falco (hawk) columbarius (doves)
Monday, September 3, 1990 — 7:35 am
Manotowish Waters, Wisconsin — Powell Marsh Wildlife Area
On Monday morning, I drove to Powell Marsh. It was a cool, windy day, and there wasn’t much to see. I was in the center of the marsh looking at a feeding flock of Canada Geese when I spotted a small, dark falcon flying in a straight line about 15 feet off the ground. It flew behind a large sand hill and didn’t reappear.
A few minutes later I spotted it again, flying low over the marsh. Its long tail and pointed wings clearly marked it as a falcon. It continued flying in a low line for about 300 yards then landed on a branch about 15 feet off the ground in the only tree in the entire area ( a dead pine, I think).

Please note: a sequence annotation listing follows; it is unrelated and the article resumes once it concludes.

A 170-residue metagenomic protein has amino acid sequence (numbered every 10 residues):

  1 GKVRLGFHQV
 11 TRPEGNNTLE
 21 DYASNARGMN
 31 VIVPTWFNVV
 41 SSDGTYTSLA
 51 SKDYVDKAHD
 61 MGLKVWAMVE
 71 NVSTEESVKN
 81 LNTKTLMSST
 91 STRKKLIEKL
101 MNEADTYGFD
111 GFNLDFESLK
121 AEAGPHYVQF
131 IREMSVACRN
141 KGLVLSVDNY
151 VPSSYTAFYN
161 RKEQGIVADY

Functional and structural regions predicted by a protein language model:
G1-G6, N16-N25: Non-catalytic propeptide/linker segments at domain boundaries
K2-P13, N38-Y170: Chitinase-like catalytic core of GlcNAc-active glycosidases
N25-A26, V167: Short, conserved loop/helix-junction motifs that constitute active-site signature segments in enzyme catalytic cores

I walked back toward my car. When the road passed within 100 yards of the tree, I cut across the field toward it, stopping every few yards to look. I got within 50 yards and then reached a wet part of the marsh. I set up my scope, kneeled in the mud, and watched.
The bird was facing me, preening its wing feathers once in a while, and looking around. It was dark brown, with a heavily streaked breast. It lacked a strong facial pattern, but had an eyebrow stripe. On two or three occasions, it flapped to another branch in the tree, giving me a good view of its narrowly-banded brown and buff tail with a white terminal band. Not long after I kneeled, I pulled out my Peterson’s to review the field marks. When I looked up, the Merlin had disappeared.